Commuting by public transit often means watching harried and/or bitter parents square off against whining and/or hyperactive children. There's this one man, though, who appears on the bus from time to time and restores my faith in humanity and parenting. He's a good-looking guy, black, tied-back dreadlocks, trimmed beard, jeans and blazer chic. The kind of long fingers fandom loves to write about. He holds his blonde, pint-sized daughter in his lap and talks quietly to her while she babbles about her day and asks questions about what's on and outside the bus. He hugs her and lets her squirm and poke his face while being sure not to disturb the neighbors.
Today, she exclaimed about some cranes at a construction site and he introduced her to the concept of an excavator. Later, she asked, "Who's that?" about some stranger on the sidewalk. Instead of sighing and saying, "I don't know," like the weary mother on last week's ride who gave up on her son's constant "Why?"s, he said, "That's a man with a cane." Then he added, "His name is Harold." And, when she asked about someone else nearby, "That girl went skiing and she fell down. She hurt her foot. That's why she has crutches. It's been a few weeks, though, so she's going to get better soon."
I wanted to turn to him and tell him how much I enjoy seeing them on the bus, but chickened out, in part because he had responded to her sudden restlessness with another bear hug that made her laugh, and my eyes stung with tears.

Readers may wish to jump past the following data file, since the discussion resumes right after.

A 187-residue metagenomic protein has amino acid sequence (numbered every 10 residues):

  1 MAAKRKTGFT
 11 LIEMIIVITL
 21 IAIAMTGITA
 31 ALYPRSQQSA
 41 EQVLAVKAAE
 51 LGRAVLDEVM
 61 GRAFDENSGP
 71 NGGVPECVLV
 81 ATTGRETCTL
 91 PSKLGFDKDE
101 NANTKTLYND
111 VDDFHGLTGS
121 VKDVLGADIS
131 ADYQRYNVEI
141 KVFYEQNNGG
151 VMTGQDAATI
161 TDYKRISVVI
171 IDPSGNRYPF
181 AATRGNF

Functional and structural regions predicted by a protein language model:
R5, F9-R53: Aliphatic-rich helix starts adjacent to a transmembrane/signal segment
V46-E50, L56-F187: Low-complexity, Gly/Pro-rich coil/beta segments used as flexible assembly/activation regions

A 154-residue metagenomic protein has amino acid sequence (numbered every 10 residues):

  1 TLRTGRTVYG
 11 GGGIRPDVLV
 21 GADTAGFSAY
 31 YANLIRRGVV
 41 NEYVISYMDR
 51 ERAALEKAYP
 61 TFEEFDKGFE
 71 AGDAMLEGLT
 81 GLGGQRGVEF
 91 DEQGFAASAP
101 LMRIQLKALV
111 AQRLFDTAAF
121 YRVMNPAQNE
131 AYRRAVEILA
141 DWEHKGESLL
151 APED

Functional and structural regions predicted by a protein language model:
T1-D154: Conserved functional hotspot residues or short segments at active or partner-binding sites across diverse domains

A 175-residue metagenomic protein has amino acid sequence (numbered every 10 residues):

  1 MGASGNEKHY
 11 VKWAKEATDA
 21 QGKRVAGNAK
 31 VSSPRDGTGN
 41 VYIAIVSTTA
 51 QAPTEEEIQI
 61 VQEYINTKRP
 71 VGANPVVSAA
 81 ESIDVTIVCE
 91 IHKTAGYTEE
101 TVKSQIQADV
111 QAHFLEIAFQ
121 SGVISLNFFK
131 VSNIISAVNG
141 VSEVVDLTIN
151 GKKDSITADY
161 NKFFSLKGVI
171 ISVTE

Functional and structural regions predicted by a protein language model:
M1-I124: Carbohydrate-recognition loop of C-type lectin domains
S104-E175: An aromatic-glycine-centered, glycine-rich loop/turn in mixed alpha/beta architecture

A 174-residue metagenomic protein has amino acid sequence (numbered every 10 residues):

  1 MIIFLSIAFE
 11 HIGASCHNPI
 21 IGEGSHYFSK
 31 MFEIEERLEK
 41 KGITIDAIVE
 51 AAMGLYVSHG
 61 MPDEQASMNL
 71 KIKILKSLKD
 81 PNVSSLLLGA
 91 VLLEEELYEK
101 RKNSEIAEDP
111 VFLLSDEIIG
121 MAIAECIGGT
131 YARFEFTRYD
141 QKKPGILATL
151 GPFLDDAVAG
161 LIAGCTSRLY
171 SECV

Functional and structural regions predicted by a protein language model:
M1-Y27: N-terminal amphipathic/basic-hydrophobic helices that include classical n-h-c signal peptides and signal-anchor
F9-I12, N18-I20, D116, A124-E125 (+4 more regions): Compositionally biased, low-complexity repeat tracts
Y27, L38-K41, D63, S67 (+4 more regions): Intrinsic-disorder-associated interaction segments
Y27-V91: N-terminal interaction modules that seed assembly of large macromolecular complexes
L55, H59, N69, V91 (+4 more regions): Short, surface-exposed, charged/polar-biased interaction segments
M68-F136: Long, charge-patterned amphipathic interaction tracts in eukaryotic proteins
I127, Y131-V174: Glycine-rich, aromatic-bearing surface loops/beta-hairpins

Inspired in part by a recent conversation with childhood friend disgruntledowl, I wrote to two favorite English teachers from high school this afternoon about maybe getting a drink in our hometown over Thanksgiving. Despite our not having communicated in about 10 years except for one email exchange when I lived in Maryland, one of them, P., whom some of you may remember from reminiscences during the Memoryfest days?, responded within two hours. ♥
(Pleased to discover from a Google search that he's still a hottie. :) That's him holding the plaque.)
A lecturer at work today spoke about, basically, performative positivity on Facebook and how comparing yourself to others' carefully curated online lives can damage your mental and physical health. Nothing new, but it's got me thinking about the potential effects of my own recent attempts to focus on the happier aspects of my life in this journal. I hope that hasn't contributed to any of your discontents. Let it be known that my life beyond these posts is not all unicorns and rainbows, heh. ("Heh.") Focusing on positives here has been helping me counterbalance troubles at work and some unhealthy thought patterns.